Comparative Antitrust Law

Term: 
Spring
Credits: 
1.0
Course Description: 

Antitrust/competition law is one of the most globalized fields of law, certainly because it uses the same world language: economics. Nevertheless, under the surface of superficial unity, competition laws diverge significantly in terms of legal thinking, analytical structure and burden of proof. The course examines how the world’s two leading systems (EU competition and US antitrust law) converge and diverge as to the treatment of agreements restricting competition, abuse of dominant position/monopolization, concentrations/merger control and public and private enforcement; it evaluates the two regulatory patterns through elucidating the key-concepts of US antitrust and EU competition law.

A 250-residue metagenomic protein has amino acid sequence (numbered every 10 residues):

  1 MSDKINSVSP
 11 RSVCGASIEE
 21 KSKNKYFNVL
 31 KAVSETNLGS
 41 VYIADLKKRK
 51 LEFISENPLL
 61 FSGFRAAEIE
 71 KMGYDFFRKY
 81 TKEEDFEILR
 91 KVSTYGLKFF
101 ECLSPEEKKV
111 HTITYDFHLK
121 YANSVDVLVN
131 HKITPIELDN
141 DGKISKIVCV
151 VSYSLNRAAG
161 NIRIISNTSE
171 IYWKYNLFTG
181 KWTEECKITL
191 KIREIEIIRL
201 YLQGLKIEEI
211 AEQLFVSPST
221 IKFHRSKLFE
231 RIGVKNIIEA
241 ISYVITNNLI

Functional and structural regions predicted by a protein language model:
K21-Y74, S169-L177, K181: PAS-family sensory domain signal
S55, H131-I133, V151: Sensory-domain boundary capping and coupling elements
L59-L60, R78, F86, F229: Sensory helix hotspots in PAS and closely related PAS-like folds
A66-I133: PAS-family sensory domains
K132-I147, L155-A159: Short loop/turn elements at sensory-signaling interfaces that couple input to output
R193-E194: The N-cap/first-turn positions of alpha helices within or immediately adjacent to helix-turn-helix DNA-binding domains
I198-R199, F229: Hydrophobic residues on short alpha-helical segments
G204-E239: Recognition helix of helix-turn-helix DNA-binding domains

Learning Outcomes: 

The course aims at providing the students with a broad overview on the economic, legal and policy problems of contemporary competition law and policy and at equipping them with the conceptual tools that are necessary for analyzing competition matters. At the end of the course, participants will be able to identify and analyze the most important legal and economic issues in competition matters.
The course is based on the Socratic Method and relies on the active contribution of the participants.

 

Assessment: 

The final grade will be based on class-participation (30%) and final examination (70%), which will be a two-hour open-book in-class exam containing two case-studies.